Alright, so that’s the Distracting Skills.

Now the next set that we went over were the self-soothing skills. And you can probably remember self soothing if you can remember the five senses. So let’s go through them.

First, vision. You’re going to want to find beauty to soothe your eyes.

Second, hearing. You’re going to want to find some sounds that’ll soothe your ears.

Next, smell. You’re just going to try to figure out a way to get some wonderful aromas to soothe your nose. 

How about taste? Well, delicious foods. Really nice drinks. You’re going to soothe your appetite. Soothe your tongue.

And how about touch? Well, the idea here is to try to find something sensuous that you can put close to your skin to soothe your body. 

DBT Distress Tolerance: A fuzzy dog wrapped in a bathrobe reclines on a bed with a bottle of sparkling water

So those are the Self-Soothing Skills.

Alright so that’s the Self-Soothing and the Distracting Skills. Now. If you remember all those skills what do you have to do to make it work? 

What do you have to remember to make all this work? First, you’ve got to know when a crisis is coming your way. You’ve got to notice when you’ve got the urge to do something destructive. So, you’re going to try to get yourself to be a little more aware. Second, when a crisis comes your way and you have an urge to do something destructive, you need to immediately say, ‘What’s the problem? And can I solve it?’ If you can solve the problem right now, well, why not solve it. Now, if you can’t solve it you’re going to want to remind yourself that making things worse is going to make your life worse. You’ve got to remember that.

You’ve got to repeat that over and over. ‘Making things worse will make my life worse.’ Got to remember that.

Then, once you decide ok, I don’t want to make things worse, you’ve got to figure out a skill to use. Now the problem is there are lots of skills. The question is which one do you use.  Well, it’s really helpful if you actually have them written down. If you’ve got my workbook or if you’ve got some of the handouts, you can go look at the list and just see if you can figure out one to try. The idea is to try any skill that you think might work. If that skill doesn’t work, well, go to the next skill. That one doesn’t work, well, go to the next. If that one doesn’t work go to the next. You just keep going right through the skills until you get to the bottom.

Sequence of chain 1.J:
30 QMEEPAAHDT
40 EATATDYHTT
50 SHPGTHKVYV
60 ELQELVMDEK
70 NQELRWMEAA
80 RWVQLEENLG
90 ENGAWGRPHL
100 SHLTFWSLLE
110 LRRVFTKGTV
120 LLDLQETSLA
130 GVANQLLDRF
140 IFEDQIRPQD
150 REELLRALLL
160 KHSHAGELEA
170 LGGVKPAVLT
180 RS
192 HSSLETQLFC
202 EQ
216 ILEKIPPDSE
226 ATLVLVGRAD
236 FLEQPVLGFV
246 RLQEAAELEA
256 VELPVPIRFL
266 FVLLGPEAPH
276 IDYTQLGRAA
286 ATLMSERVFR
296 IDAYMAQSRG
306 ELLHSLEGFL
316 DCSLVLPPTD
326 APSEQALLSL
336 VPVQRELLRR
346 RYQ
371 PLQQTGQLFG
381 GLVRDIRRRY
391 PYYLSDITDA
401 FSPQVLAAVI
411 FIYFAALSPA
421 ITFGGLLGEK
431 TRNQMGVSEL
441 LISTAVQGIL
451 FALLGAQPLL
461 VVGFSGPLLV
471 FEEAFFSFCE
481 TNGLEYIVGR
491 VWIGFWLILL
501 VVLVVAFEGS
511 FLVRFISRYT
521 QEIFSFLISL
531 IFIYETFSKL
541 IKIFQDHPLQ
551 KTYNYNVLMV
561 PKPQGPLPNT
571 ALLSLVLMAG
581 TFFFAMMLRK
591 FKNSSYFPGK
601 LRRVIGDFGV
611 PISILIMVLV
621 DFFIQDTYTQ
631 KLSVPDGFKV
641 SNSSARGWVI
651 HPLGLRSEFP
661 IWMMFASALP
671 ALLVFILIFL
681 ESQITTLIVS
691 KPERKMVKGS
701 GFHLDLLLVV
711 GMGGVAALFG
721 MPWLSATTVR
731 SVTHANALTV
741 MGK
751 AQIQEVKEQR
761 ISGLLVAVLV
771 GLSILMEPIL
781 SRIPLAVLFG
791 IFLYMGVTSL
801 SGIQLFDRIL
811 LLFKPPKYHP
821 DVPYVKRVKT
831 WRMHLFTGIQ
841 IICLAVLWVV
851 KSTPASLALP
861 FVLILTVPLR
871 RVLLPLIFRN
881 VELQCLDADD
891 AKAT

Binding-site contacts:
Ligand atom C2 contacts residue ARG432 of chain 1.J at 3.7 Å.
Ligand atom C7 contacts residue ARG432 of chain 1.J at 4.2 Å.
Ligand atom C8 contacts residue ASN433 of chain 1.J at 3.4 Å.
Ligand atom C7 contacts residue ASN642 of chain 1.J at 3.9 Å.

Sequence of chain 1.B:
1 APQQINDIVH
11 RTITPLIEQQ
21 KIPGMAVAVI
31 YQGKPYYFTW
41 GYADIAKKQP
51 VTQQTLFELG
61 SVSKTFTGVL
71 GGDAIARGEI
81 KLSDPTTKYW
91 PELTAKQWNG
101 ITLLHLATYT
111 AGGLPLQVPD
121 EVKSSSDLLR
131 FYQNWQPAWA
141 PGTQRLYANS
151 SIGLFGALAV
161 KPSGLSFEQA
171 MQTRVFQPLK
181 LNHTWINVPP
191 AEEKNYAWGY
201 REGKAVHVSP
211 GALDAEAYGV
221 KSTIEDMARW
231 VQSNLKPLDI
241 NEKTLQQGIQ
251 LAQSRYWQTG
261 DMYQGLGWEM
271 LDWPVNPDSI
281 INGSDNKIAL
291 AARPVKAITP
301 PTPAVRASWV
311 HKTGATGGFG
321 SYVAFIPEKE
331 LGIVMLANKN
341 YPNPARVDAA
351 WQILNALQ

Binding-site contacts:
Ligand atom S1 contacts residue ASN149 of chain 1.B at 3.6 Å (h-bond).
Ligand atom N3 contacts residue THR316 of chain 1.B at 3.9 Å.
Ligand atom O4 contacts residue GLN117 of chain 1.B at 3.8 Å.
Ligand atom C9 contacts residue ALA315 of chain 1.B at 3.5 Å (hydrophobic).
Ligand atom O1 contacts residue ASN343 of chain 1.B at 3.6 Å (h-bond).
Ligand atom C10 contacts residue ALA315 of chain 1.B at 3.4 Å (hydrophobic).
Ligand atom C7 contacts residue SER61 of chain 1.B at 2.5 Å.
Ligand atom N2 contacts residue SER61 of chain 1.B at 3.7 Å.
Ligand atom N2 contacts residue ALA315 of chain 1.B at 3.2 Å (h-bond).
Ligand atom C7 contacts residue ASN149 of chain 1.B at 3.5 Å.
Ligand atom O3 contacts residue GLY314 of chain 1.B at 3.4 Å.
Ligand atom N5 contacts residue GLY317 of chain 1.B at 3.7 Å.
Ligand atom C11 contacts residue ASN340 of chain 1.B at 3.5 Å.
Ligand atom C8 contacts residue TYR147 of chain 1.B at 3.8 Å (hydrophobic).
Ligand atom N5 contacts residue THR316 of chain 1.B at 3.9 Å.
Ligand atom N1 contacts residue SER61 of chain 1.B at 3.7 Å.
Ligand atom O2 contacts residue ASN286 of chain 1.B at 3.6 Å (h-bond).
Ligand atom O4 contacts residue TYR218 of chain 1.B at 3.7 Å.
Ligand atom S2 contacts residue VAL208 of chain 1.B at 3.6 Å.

What if none of the skills work? What do you think you should do then? Start over. Just start right back over from the top. The idea is don’t give up. Keep trying skill after skill after skill after skill. You’ll find one sooner or later.

And, you have to remind yourself that Crisis Survival skills work if you survive the crisis.  All you’re trying to do in a crisis when you can’t make it better is to not make it worse. Some people think, ‘Oh, I didn’t feel any better, therefore these skills don’t work.’ Well, feeling better is almost always going to require solving the problem. Or at least starting to solve the problem. 

Crisis survival is when you can’t solve the problem. And you can’t even start solving the problem so they’re just trying to get you through it. So you have to ask yourself, ‘Did I get through it? Did I carry on? Did I avoid making it worse?’ If you can say yes then you can say, ‘I was skillful.’ So that’s the whole point of these skills. 

Listen, I know making your life better is going to take a lot of work. I’m not forgetting that little detail. I know it’s true. And these skills…they may seem sort of trivial, like they’re not important. But take it from me, they are important. Because to make your life better, to get where you want to get, you have to survive crises. There is no other way. You can’t make it if you don’t. It’s life and death. You’ve got to do it. And these skills, I think, will help.

This text is the unofficial transcript of Behavioral Tech, LLC.
Chaos to Freedom Skills Training Video. Posted with permission from Behavioral Tech.
Transcribed by Sylvia James, May 15, 2006